It’s late in the afternoon. A heavy storm on a lonely road by the sea. A car pulls up, windshield wipers moving at a fast, hypnotic pace. An intense wind billows a tan trenchcoat, the man wearing it holding tight to his fedora lest it blow off into the ocean. All is quiet except for the sound of the rain and the wind, the cries of the sea gulls caught in the tempest. Sitting alone on this road is a bank, just minutes before closing. Soon, it will be held up by more men in trenchcoats and fedoras. We are not in Paris or New York or Rome but in the world of French auteur Jean-Pierre Melville, a place made up of images and sounds that are drawn from the vast library of our shared cinematic memory.
Melville was to the American crime film what Sergio Leone was to the American western. Both filmmakers took the archetypes, motifs, and visual iconography of their respective genres and pushed them way past anything resembling realism into almost complete abstraction. The purpose of both filmmakers was to strip the genres down to their most basic, ritualized actions focusing attention not so much on character but on process. In Melville this became such an obsession that his characters were as identifiable by their coats, hats, and sunglasses as much as by their laconic dialogue.
In Dirty Money we are presented with a plot that is clearly the template for Michael Mann’s Heat. Club owner and bank robber Simon (Richard Crenna) and cop Eduard Coleman (Alain Delon) are both very good at their jobs. Both, however, are tired of doing it. Simon’s trying to pull off that “one last job” that’ll set him up for good while Coleman has to stop him, not because he wants to but because that’s what he does. It’s what defines him. That they are friends is beside the point. Coleman betrays that friendship every night he spends in the bed of Simon’s girlfriend, Cathy (Catherine Deneuve). What it comes down to is what it always comes down to in Melville: What is the right thing to do in a world where the line between right and wrong are closer than they should be?
This was Melville’s last film and while not really his best (that honor clearly goes to Le Samourai), it is his most typical. Everything that has come to be known as “Melville” exists in some form throughout Dirty Money‘s 98 minutes. The flaws that are present are the flaws of many of the greatest auteurs’ autumnal works. In these films, there is an obsessive interest in going over the same thematic ground, and a reluctance to give up older forms of cinematic artifice for a more contemporary realism. Hitchcock with his highly theatrical Marnie and Hawks with his second and much stodgier pass at Rio Bravo, Rio Lobo, also turned out old-fashioned entertainments squarely at odds with the new wave of Bonnie and Clyde and The WIld Bunch. For these filmmakers time had stood still, trapped inside the confines of their personal viewfinders.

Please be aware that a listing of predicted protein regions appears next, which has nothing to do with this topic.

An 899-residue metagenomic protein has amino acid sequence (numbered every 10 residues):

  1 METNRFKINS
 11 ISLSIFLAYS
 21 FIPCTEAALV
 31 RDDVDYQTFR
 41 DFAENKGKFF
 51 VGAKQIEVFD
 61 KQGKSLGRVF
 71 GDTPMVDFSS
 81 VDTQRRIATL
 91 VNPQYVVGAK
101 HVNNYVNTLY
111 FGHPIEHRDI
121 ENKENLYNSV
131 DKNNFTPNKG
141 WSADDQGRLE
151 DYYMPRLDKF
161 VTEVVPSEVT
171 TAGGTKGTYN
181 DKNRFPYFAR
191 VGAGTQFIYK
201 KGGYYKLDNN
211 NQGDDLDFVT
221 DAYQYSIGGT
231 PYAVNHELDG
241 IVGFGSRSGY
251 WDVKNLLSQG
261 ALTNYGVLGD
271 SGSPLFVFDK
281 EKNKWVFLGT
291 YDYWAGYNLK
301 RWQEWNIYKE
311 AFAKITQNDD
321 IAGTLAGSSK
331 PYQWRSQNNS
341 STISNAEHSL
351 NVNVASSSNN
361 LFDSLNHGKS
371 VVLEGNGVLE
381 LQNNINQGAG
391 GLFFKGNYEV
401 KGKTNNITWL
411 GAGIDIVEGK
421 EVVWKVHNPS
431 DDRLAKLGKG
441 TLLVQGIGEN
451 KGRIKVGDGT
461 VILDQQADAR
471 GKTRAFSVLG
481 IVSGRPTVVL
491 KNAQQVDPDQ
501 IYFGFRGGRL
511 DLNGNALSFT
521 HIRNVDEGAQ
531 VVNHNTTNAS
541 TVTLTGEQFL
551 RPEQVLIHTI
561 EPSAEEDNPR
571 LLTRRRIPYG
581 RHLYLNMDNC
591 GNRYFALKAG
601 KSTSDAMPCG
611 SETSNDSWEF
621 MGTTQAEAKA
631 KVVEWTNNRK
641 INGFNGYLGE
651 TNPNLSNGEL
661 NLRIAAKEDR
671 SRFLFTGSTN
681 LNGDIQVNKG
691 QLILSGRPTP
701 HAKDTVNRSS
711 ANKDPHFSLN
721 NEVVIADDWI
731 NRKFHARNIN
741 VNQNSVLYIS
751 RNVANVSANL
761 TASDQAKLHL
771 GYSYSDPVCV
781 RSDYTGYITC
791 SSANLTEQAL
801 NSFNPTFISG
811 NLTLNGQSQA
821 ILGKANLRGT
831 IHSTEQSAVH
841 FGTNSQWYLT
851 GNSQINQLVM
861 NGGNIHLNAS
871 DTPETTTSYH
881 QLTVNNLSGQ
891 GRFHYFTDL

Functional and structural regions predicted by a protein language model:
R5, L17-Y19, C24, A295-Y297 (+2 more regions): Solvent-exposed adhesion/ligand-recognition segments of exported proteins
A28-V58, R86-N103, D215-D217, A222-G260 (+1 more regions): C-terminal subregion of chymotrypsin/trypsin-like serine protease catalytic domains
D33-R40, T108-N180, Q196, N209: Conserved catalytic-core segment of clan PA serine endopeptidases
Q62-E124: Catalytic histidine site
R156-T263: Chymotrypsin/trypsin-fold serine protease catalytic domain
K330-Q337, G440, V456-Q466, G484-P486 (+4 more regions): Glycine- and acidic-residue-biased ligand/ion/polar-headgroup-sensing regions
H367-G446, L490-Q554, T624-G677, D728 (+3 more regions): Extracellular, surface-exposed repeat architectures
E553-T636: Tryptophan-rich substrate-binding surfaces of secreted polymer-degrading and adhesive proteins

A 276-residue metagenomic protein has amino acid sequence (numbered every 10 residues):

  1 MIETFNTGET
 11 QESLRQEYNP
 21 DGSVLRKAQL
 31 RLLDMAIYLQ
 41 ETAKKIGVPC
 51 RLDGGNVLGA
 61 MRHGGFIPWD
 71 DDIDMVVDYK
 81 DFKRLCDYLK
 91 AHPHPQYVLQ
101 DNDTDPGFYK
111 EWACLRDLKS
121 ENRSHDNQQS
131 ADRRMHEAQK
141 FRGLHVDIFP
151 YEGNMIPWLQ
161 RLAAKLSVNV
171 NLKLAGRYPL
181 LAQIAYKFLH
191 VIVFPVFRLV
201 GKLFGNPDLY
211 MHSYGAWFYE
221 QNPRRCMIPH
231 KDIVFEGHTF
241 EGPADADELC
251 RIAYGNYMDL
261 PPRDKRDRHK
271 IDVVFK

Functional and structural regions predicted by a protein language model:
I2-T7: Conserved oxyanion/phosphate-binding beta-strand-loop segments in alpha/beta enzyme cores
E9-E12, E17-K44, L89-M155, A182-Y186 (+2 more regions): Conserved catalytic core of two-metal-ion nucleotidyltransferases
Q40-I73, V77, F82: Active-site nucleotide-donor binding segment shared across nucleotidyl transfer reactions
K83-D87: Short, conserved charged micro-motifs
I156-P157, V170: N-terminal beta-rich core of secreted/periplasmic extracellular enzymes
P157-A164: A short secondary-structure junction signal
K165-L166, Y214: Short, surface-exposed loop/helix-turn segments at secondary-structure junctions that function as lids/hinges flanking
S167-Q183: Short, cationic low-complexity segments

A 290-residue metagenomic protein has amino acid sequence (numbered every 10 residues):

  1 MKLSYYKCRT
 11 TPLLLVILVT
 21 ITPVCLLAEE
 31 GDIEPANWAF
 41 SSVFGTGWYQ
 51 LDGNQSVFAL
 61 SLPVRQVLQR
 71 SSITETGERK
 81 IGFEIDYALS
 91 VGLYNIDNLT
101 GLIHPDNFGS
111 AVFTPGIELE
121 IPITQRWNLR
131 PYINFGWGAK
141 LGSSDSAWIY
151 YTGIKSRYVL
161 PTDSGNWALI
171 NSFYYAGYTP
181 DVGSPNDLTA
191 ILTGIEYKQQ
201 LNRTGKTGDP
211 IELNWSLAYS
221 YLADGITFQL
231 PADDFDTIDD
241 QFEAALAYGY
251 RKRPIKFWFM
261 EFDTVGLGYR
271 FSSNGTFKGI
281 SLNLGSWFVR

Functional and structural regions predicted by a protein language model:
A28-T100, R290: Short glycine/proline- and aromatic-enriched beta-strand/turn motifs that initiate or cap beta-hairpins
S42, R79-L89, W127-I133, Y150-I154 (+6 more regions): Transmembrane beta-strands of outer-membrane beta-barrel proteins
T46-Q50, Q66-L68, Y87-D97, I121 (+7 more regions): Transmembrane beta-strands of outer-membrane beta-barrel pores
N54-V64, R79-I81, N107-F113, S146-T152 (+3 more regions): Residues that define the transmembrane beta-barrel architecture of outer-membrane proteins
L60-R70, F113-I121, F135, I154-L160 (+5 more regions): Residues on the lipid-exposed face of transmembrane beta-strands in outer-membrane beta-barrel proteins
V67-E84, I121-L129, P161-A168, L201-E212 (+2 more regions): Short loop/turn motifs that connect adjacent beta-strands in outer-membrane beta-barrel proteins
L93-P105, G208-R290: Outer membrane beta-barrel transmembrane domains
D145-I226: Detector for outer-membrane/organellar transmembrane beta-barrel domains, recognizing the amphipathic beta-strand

The English language title is misleading. Dirty Money seems to ask for a wider reading of the story as a tale of characters drawn in by greed and allowing themselves to become corrupted by it as in John Huston’s film of The Treasure of the Sierra Madre. The actual translation of the original title, Un Flic, is, simply, “A Cop”, which parallels perfectly with Melville’s earlier film with Delon, La Samourai. Both films are character studies of lonely men on their own side of the law, each attempting to walk the line between what they need to do to survive and what they believe is honorable. For Melville, the classic cops and robbers crime story was simply a vehicle to place his flawed heroes through ritualized situations of life and death. The situations gave Melville the opportunity to examine the existential questions that underlie such stories. In Hollywood crime films like Raoul Walsh’s High Sierra, these questions would be hidden beneath the slam bang action veneer. But in Melville, the subtext would be moved front and center and his characters would exist in a world defined by it.
Dirty Money comes to DVD from Lionsgate Home Video and it’s simply the best version I’ve ever seen of the film. Presented in its original 1.85:1 aspect ratio and with its very specific, almost monochromatic blue and white color timing, the images pop off the screen. The final image is perhaps the most powerful: a shot of the telephone ringing in Coleman’s office and going unanswered (a conceit picked up years later by his counterpart Leone in Once Upon a Time in America, by the way). For Coleman this is a kind of closure, a “death in life”. It’s clearly a call to a new case, more of the same day-to-day drudgery. But for Melville it’s an open ending, one that promises another story that could’ve been but will never be.